Taiwan is home to one of the biggest semiconductor industries in the world. The sector is basically the core of the country’s economy. Even China is unable to match Taiwan’s many achievements when it comes to semiconductor manufacturing. Almost all major tech companies like Google, Apple, Samsung, etc., depend on Taiwanese firms for chipsets to power their devices. Driven by a desire to hurt Taiwan, China is attempting hacking into the semiconductor companies in the island nation.
The hacking attempt was exposed by CyCraft, a cybersecurity firm from Taiwan. According to their investigation, Chinese hackers were infiltrating the systems of Taiwanese semiconductor companies between 2018 and 2019. At least 7 chipmaking firms have had their data compromised in the past two years under the relentless attack of the hackers. Even the subsidiaries and competitors of these companies were targeted. The hackers had multiple goals — to steal critical documents, key source code, and the software development kits of chip-related projects.
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The hacking campaign has been dubbed Operation Skeleton Key due to the fact that the attackers used a “skeleton key injector” technique to break into the networks. The hackers are speculated to have links to a Chinese state-backed hacking group called Winnti. CyCraft uncovered the hacking operation by hacking the hackers. The engineers at the firm intercepted a communication between the hackers’ control servers and the network of a victim company. They then gained access to the cloud server and found a document detailing the standard procedure used by the hacking group for carrying out a typical intrusion.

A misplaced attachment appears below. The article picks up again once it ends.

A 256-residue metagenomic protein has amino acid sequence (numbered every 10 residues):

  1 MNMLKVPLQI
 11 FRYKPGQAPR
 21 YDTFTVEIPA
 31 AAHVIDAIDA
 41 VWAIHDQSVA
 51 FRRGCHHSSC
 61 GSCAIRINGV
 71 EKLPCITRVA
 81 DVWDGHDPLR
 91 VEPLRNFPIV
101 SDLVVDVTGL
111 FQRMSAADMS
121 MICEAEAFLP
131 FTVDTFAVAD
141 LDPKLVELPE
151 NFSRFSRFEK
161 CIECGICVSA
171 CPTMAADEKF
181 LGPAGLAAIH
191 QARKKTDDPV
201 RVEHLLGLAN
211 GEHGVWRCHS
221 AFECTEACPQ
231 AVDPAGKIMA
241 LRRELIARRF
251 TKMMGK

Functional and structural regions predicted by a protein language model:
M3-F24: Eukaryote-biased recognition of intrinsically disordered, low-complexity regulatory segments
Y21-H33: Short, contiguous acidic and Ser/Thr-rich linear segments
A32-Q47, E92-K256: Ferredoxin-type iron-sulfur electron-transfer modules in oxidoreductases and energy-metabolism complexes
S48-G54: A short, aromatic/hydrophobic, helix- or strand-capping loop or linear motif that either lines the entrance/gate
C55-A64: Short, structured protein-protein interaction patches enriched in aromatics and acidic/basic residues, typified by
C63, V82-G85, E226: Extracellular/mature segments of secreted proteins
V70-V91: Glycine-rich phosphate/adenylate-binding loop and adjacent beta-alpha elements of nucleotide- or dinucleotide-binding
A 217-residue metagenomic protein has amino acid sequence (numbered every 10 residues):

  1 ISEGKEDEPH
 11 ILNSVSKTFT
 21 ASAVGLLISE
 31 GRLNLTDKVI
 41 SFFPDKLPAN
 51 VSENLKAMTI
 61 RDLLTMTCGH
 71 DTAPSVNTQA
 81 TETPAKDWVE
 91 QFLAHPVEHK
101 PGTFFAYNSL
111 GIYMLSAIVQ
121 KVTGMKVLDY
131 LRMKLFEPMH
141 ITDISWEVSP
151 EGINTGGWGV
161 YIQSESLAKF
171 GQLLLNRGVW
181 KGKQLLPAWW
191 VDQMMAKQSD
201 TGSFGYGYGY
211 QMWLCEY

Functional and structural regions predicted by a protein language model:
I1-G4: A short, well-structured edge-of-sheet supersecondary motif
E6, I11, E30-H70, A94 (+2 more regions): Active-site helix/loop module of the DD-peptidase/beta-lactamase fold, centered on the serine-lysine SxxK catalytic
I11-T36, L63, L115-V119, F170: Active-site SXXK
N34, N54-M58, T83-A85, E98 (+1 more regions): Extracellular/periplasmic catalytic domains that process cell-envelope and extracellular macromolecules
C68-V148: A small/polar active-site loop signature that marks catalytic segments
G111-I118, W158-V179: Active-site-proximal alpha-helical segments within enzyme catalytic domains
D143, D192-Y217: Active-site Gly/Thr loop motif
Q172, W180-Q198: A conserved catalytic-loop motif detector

“These are large, sophisticated hacking groups that are often state-sponsored or sometimes criminal organizations. A couple of things in common are that they have a large team of very sophisticated hackers, a lot of financial resources, and they often operate much more like a business in terms of having specialized units that do specific kinds of activity… These semiconductor vendors have high uptime requirements. Hence, they cannot shut anything down. This means that they often operate with legacy software products. Hence, it leaves them vulnerable and open to special sets of attacks,” Chad Duffy, the Global Product Manager at CyCraft Technology Corp, said to India Today.
Taiwan recently accused the Chinese government of supporting the hacking groups that broke into 10 government agencies, compromising the email accounts of almost 6,000 government officials. According to Liu Chia-zung, the deputy director of the Taiwan Investigation Bureau’s Cyber Security Investigation Office, the hackers were aiming to acquire key government data and documents, some of which are believed to have been leaked. Four Taiwanese tech companies were also hacked as part of this campaign. These companies were providing information services to the Taiwanese government.
Attack on Taiwan
In the past couple of years, several Chinese officials have indicated that Beijing would launch an attack on Taiwan in a bid to bring the island nation under the control of the Chinese government. Taiwan has been boosting its military capabilities to counter such threats, securing weapons from the U.S., and training its personnel extensively.
The country’s armed forces recently released a video showing a range of military exercises that simulated the invasion of the island. Troops were seen using anti-tank, anti-aircraft, and anti-ship missiles. Despite Taiwan’s growing military capabilities, the reality is that it still pales in comparison to China when it comes to absolute strength. Two former U.S. officials have warned that China could seize Taiwan in as little as three days after launching an attack unless America decides to help the island nation by confronting the Chinese military.